Pre-teaching rituals: it’s more than just a coffee

di Gemma Jackson

You may have often seen, as you made your way out of or into the Oxford School, a collection of native speakers, huddled around the coffee machine, with tiny cups of quality-lacking coffee clutched against our chests. We probably spoke faster than you could keep up with and more often than not, in accents you weren’t used to hearing bubble up out of us. Slang would have marred the coherency of our sentences. And we were most likely doing what teachers do best when they have a ton of planning or marking to do: procrastinating.

It is difficult to put into words just how difficult it is to plan efficiently when you like the people you work with. This is the enduring problem of the Oxford School. Therefore, to get our lesson planning done in this environment, we have to be tactical. This is where the coffee machine comes in. Why? You ask. Why do our teachers drink coffee from a machine when they live and work in Italy? You probably assume it’s because we’re not Italian; we know no better. Except the Italian staff members do it too (sorry for being the whistle-blower, but we are a team after all).

In short, the coffee machine is our compromise. Picture this: it’s Monday morning; we have at least 2 hours of planning to do and that doesn’t even cover us to mid-week of our classes; the phones are about to start ringing off their hooks; we are bracing ourselves for an intense working week that won’t let up until Saturday. We need to compose ourselves. Get in the zone. What better way than the lightness of a quick, guilt-free, chinwag? We empty ourselves of our weekend tales and move our focus to the tasks at hand of that working week.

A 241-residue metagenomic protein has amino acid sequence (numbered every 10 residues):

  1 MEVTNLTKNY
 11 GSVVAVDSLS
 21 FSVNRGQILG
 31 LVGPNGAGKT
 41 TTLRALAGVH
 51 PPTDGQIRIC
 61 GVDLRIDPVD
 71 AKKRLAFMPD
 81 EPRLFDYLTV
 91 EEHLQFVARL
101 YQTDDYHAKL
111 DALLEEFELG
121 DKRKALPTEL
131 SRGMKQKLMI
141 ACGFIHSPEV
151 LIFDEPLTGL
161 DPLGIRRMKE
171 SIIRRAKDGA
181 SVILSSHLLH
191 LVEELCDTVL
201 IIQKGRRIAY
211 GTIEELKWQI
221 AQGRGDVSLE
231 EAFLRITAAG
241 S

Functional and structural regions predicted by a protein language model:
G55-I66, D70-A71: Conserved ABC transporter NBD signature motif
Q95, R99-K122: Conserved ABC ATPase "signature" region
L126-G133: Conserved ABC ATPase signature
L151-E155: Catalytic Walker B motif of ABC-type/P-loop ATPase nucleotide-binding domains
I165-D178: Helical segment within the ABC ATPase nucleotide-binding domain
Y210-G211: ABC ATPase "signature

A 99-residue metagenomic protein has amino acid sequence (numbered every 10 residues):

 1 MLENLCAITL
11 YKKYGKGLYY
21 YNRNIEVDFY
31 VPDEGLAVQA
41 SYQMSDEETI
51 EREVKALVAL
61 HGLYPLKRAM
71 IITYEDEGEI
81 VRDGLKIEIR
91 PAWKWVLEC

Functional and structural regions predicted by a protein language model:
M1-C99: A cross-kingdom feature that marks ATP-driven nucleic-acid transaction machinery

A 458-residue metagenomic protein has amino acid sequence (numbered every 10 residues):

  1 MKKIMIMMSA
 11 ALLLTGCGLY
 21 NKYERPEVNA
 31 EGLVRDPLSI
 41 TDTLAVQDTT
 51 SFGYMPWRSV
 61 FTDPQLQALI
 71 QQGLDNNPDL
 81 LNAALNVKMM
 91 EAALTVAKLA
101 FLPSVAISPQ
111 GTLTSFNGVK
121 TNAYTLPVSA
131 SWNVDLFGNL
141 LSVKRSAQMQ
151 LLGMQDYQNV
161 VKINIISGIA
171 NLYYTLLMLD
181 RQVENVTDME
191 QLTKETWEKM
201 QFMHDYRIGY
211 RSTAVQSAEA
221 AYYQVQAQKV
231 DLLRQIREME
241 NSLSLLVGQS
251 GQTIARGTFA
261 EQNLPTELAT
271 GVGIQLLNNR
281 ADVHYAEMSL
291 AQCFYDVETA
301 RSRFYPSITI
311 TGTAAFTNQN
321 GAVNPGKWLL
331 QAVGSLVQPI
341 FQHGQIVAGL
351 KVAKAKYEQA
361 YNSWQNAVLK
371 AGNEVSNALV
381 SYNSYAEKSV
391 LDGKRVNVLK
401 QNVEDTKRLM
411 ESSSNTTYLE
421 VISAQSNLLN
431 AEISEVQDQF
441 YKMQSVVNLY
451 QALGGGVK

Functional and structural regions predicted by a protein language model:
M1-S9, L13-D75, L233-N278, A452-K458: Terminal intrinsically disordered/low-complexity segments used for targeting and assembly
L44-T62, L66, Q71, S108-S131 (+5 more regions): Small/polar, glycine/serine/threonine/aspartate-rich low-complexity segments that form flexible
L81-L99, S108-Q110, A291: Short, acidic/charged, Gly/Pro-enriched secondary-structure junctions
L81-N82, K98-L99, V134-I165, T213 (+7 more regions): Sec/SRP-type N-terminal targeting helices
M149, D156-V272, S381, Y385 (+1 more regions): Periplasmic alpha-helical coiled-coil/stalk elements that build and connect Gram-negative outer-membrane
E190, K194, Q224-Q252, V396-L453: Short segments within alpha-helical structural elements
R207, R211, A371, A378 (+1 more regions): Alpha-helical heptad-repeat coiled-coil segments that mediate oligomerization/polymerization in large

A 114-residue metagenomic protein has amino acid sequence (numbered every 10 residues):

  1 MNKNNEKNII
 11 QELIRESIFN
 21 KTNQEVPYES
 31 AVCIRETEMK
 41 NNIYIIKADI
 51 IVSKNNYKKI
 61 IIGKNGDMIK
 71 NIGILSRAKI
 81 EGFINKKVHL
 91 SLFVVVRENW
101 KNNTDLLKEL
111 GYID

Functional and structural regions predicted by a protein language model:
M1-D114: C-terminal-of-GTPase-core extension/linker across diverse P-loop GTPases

Does this eradicate procrastination amongst staff members? Absolutely not. But it does create a balance during our long days. It allows our minds to relax and think about something other than conditionals or the present perfect. We can then step into our classes, fresh, focused and ready to teach. Time away from teaching and planning is just as vital to ensuring a teacher is able to do their job well. Teaching is intellectually and emotionally draining. We need to rest, to laugh, to move, to remember we’re not just teachers, though our job can feel all-consuming at times. When at the school, that can be done with something as small as a 10-minute coffee break.